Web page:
Lotte Laserstein's painting entitled Self Portrait with a Cat (1928) may be regarded as exposing a range of information about its creator, even for the casual observer. When creating this realist painting, the German-Swedish artist captured not only a detailed likeness of herself but carefully constructed the work to express much about her stance in life, in addition to her role as an artist.
The self-portrait was intended, of course, as a form of representation to project meaning on character, identity and status. For women particularly, creating images of themselves in the genre of painting has been a historically arduous task, as gendered assumptions and cultural limitations had to be ingeniously surmounted.
Yet, in her self-portrait Laserstein boldly confronts expectations. While both capturing and captivating the viewer with her direct gaze, her portrait was not a simple echo of the self but offered a challenge to perceptions of both 'the female artist' and womanhood itself. The work, in turn, was indicative of Laserstein's approach to the expression of her art and in her life more generally.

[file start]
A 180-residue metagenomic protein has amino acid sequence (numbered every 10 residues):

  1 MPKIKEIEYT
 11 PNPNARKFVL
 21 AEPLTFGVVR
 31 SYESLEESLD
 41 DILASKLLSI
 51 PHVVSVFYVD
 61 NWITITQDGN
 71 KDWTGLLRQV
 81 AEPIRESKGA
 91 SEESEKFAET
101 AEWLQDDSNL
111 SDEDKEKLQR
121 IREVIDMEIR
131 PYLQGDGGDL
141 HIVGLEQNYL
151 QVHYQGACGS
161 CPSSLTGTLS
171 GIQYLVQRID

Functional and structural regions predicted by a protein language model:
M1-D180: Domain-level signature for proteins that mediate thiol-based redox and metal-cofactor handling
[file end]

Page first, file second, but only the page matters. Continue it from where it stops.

Born in Preussich-Holland in Prussia during 1898 into a family of part Jewish heritage, Laserstein lost her father at the age of just four years old. The death caused the family to relocate into the home of the artist's maternal grandmother. Here Laserstein's mother was known to paint ceramics and it can be presumed the young Lotte was influenced by such artistic endeavours.
After the family moved again in later years to Berlin, Laserstein began her adult education in such areas as the history of art and philosophy, while also taking lessons in painting. Her entrance into the city's College of Fine Arts during 1921 was a bold move for the young artist in the first years of the school allowing entrance to female students. Her later completion of studies at the United State School of Liberal and Applied Art enabled Laserstein an excellent foundation for a career in art. The economic woes of the country in an era of high inflation, however, took a toll on the family's finances and the young artist was forced to work in such areas as industrial design.